At one point in our life we might be faced with a tough decision to place our elderly parents or a relative into an assisted living, nursing home, senior living, elderly care facility, etc... Just the thought of it could bring up feelings of guilt. The conversation alone could bring up feelings of abandonment. The truth is, placing an elderly parent into a home could the most loving act a child could do.
We want to offer some basic advice to help with the decision making and transition:
- Making this decision alone is not recommended unless you are the only person available or capable of making such a decision. Bringing this topic up may not be easy but it may be necessary for many obvious reasons
- There are special considerations and unique methods of initiating conversation with your loved one. They can suddenly feel like a burden to you or have feelings of abandonment. They may deny they need assistance or simply refuse help. You will need assistance from the professionals at the care facility when the time is right.
- Unfortunately, more often than not things have to get worse before they get better. Falling down and needing immediate medical care, forgetting to pay a light bill could result in having their electricity shut off, or even worse, a home invasion.
- Be aware that you may have feelings that vary from other family members that are attached to this decision. Think it through and be sure to recognize others opinions and concerns. Take it one step at a time and plan carefully.
- Giving other family members time to react to this decision and address their concerns. Some people are better at negotiating or may have greater patience for this type of thing. Often it is better to involve more members of the family.
- Absolutely do not make false promises such as, "You can come back if you don't like it". Speak calmly and truthfully. Explain in practical terms and why it's the proper decision. You want them to feel safe and well cared for. It is not advisable to tell them "It will be easier on the family".
- Reassure them that you will continue to be actively involved in their life and follow up with it. If you continue to see each other on a regular schedule it will help them to feel they are still connected to the family and are still important to you.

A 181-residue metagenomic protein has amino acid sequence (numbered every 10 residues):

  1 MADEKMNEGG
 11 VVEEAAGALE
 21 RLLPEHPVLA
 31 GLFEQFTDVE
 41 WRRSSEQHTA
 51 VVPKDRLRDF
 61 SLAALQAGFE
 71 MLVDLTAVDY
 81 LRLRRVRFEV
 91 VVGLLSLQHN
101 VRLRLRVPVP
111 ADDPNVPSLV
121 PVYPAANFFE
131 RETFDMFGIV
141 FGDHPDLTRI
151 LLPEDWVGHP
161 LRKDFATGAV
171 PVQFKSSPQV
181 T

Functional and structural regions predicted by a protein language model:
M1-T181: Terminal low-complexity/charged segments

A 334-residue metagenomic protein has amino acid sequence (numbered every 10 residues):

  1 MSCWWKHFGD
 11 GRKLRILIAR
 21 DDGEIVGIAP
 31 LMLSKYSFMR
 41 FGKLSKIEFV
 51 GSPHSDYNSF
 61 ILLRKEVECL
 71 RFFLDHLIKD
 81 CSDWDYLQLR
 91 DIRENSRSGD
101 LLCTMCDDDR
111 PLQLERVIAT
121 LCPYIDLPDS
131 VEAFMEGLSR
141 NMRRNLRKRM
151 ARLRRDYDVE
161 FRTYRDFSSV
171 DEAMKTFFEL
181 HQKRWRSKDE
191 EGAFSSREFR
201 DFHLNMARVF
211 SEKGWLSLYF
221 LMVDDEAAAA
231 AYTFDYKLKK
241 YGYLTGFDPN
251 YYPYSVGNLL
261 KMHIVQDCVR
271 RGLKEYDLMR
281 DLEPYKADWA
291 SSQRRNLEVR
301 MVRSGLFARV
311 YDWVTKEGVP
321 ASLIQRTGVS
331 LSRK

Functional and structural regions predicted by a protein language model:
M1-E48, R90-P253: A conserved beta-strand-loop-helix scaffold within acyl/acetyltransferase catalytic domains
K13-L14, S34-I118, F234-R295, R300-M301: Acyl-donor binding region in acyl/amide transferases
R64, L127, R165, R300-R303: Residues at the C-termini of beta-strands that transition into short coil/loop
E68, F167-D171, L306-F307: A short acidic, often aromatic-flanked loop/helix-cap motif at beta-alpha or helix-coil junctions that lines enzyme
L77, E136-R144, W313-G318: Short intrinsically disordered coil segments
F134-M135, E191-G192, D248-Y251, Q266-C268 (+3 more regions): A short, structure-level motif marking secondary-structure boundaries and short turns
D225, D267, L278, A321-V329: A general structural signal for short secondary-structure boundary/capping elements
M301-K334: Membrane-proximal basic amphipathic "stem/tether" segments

- Allow them to be a huge part in the decision making. You could visit many locations and get a tour of each facility. Take notes of the comments and concerns brought up by them. You could even consider arriving at lunch time and enjoy lunch together. You will all get a better feel for the atmosphere when everyone is grouped together.
Preparing for the move:
- Discuss the many drastic changes that will affect his / her daily routines such as cooking meals, possibly changing doctors, or even their hair dresser.
- Preparing by downsizing personal belongings. They will have limited space and you don't want them to be overwhelmed and crowded in their new place. They do not move as fast as they used to mentally or physically so give them plenty of time to adjust and prepare for sorting through belongings.
- Once you have decided on location make several visits with them . Allow them to mingle with other residence, meeting the staff and touring around will help to comfort them. It will help them mentally prepare for the move and possibly get them exited and give them something to look forward to.
- Assist them sort and pack over a period of time that is comfortable for them. Start with simple rooms such as bathrooms or guest bedrooms and work your way up to the more difficult rooms with family photos and heirlooms. This can be a very emotional process for them so be patient.
- If they are capable, it is best to allow them to decide what sentimental items are going. You could suggest alternatives such as giving the extra items to other family members. Keep in mind that sentimental items such as family photos may be necessary to their comfort.
- Keeping in touch with your movers well in advance is highly recommended. Try choosing a comfortable day for moving. Weekends, peak days and Holidays are not recommended as the movers may be on a tight schedule and won't have the extra time for small chit chat.
- If your move involves hospital beds, oxygen tanks, medical supplies, etc. you will want to coordinate the pick-up and delivery of these items to sync with your moving date. It would be recommended to have them delivered before or after your move on the same day but not together.
- Take time to explain - Moving day will get stressful for the elderly as they have less control over the events that are taking place. Let them know what time the movers will arrive for packing, moving, etc.
- Medications - Keep medications with you. The last thing you want to do is go searching through packed boxes for medications you will need right away. Use an overnight bag for such items and be sure to instruct the movers of items that do not go.
- Get plenty of rest - Moving day will take a lot of mental energy. Plan far enough ahead that you can quit early the day before so everyone can get a good night rest.
- Introduction - Be sure to introduce your elderly loved one to your movers by name. This will help them to feel a part of the process.
- Alert your movers - Be sure to alert your movers of any special items and anything of sentimental value. The movers will care for his/her belongings but it might be reassuring to your elderly loved one if you point out special items.
- No lifting - Older adults are at greater risk for injury and should not be allowed to lift items. It is natural for them to feel needed and may have a natural desire to pitch in a little with lifting a box or chair, lamp, etc. The movers are there to move you, let them assist you in completing your move safely. After all, that's why you hired the professionals.